Short History of Budapest and Hungary
Thanks to the favourable location of Budapest, the area was already inhabited in the prehistoric ages. The Celts built up a settlement at the territory of today's Óbuda.
During the first century, the Romans widened the border of their empire towards the Danube, and built up their military fortresses Aquincum, in today's Budapest area. Around the fortresses a city has developed, which remains can be found at today's Óbuda (stone roads, amphitheatres, bastions, and fortresses). The Roman regime collapsed at the end of the 4th century and during the migrations the area of today's Budapest was under Hun, Longobard and Avar rule.
The Hungarians occupied the Pest part of the city at the end of the conquest in the 9th century. During the 11th century, an important crossing place has developed at the foot of the Gellert-hill. At the end of the 12th century there were three settlements: Óbuda, Pest and one around the Gellert-hill.
In 1241, the Mongols destroyed most of Pest and Óbuda. After the Tartars left the country, the Buda castle was built and during the 13th century it became of great importance. Buda was the royal residence and citizen area, while Pest operated as a commercial centre. In the 15th century, during the rule of King Matthias Buda became the political, cultural and artistic centre of contemporary Europe. The Royal Palace was rebuilt, a library, a printing house and a college were opened.
From the 16th century the city stood under the rule of the Turkish Empire, and became an Asian-type, Eastern city. Apart from the world famous Turkish Baths few remarkable monuments were raised during this period.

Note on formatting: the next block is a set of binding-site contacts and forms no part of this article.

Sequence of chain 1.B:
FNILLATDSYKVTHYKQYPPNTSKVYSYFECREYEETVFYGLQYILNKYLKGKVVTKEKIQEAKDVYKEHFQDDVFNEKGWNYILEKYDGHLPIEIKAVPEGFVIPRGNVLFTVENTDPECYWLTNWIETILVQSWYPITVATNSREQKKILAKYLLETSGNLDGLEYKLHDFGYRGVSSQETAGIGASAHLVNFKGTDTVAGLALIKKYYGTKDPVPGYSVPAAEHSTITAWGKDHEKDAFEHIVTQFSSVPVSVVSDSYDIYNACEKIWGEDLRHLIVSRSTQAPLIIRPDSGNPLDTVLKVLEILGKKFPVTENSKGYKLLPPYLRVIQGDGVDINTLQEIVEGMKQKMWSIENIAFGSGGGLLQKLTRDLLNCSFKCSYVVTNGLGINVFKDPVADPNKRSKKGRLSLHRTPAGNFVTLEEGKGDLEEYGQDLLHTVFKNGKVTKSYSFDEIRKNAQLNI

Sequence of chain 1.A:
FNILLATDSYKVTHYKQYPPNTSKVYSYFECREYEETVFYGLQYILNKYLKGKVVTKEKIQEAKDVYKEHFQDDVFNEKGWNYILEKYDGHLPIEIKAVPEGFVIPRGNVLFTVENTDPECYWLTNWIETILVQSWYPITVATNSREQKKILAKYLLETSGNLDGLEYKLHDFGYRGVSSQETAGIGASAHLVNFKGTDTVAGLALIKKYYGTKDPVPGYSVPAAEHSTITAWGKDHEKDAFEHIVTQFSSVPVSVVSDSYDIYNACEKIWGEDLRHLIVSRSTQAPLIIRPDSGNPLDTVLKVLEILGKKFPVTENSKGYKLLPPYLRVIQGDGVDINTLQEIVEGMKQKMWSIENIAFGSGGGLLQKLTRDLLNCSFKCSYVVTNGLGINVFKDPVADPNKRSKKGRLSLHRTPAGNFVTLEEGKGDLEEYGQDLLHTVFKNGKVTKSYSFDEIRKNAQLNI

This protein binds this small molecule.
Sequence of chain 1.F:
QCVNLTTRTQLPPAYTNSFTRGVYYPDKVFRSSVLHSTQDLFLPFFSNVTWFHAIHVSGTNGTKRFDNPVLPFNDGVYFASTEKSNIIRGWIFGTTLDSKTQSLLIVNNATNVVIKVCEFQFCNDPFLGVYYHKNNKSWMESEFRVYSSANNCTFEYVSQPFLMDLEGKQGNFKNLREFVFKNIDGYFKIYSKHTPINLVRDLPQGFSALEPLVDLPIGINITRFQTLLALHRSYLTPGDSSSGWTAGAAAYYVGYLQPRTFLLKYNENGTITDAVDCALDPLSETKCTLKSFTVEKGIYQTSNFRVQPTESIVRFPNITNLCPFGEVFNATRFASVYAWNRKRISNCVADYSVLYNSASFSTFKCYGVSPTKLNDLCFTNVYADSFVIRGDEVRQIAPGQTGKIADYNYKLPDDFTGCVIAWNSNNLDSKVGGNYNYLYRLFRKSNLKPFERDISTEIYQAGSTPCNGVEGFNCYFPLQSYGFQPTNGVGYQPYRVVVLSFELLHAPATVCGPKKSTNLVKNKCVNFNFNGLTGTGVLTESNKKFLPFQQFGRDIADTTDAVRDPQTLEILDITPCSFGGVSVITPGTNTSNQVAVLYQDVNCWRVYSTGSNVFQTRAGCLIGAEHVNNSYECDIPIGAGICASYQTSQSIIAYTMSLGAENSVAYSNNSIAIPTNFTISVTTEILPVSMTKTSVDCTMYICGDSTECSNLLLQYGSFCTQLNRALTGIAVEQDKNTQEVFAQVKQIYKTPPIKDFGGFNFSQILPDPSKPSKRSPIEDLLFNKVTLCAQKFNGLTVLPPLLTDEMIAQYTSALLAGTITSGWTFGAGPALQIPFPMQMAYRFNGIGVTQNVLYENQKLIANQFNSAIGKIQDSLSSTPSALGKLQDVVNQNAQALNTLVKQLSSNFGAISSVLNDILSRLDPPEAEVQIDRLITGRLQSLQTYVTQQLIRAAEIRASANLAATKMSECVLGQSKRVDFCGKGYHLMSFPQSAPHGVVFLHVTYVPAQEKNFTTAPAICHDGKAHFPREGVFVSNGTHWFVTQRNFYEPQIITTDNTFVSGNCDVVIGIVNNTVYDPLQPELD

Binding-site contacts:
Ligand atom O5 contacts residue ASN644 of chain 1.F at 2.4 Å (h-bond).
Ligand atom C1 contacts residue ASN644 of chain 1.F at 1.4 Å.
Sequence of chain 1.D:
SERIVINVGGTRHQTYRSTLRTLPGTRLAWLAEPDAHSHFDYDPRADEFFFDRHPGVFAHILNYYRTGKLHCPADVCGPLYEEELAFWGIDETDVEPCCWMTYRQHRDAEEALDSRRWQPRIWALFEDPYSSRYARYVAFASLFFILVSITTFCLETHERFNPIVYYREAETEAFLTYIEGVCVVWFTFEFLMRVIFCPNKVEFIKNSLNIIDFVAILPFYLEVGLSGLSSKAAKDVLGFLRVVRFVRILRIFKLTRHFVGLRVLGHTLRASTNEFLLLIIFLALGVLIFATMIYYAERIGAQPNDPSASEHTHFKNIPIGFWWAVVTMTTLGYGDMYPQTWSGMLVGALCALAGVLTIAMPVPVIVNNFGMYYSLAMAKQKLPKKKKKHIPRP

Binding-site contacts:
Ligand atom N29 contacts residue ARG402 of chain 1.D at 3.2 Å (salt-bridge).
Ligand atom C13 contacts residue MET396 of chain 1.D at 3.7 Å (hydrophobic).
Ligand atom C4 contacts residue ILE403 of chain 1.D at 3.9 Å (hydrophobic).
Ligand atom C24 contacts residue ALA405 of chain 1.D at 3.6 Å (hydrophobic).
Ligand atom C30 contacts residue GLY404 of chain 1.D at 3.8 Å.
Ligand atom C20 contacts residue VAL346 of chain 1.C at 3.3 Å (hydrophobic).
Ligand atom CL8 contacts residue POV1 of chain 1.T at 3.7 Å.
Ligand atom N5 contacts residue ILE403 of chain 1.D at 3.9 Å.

From the end of the 17th century Budapest was rebuilt step by step. The today's town hall and most of the baroque churches were erected during this period. The Royal Palace has been also renewed. Buda was the administrative, while Pest was the main industrial and commercial centre of the country.
At the first half of the 19th century, Pest became the intellectual centre of Hungary. The development continued, the Chain Bridge was erected.
After the war of independence in 1848 and after The Compromise of 1867 the Austrian-Hungarian Monarchy was established and this had a very positive impact on the city's development.
In 1873 Buda, Pest and Óbuda united. Budapest developed, new bridges, parks, drains, public lighting, stone roads and underground. Before the end of the 19th century Budapest with its 800,000 inhabitants became a metropolitan and competed with the size and importance of Vienna. Pest turned to be the commercial, administrational, political and cultural centre of the country.
During the 2nd World War most of the city was ruined or damaged, the bridges were all destroyed. Between 1945 and 1950 Budapest was rebuilt. In 1950 the number of inhabitants of the city has increased because the surrounding settlements were annexed to the capital.
In 1956, the entering Soviet troops made big destruction in some parts of Budapest.
Hungary was part of the Communist world until 1990. It is hard to find relics with characteristics of the era, because after the transition the monuments and symbols of the regime were carried away.
Courses & Trainings
- Deployment Health Surveillance Course – Level 1
- Military Medical Support in Humanitarian Arena (MMSHA) Course
- Emergency Management of Battlefield Injuries (EMBI) Course (COE-MED-M4-001)
- Major Incident Medical Management and Support (MIMMS) Course (COE-MED-M4-002)
- NATO Medical Evaluation (MEDEVAL) Course (COE-MED-M4-003)
- NATO First Responder Trainer (FRT) Training (COE-MED-M4-005)
- NATO Emergency Medical Pre-Deployment Team (EMPT) Training (COE-MED-M4-006)
- NATO Patient Evacuation Coordination Cell (PECC) Course (COE-MED-M4-008)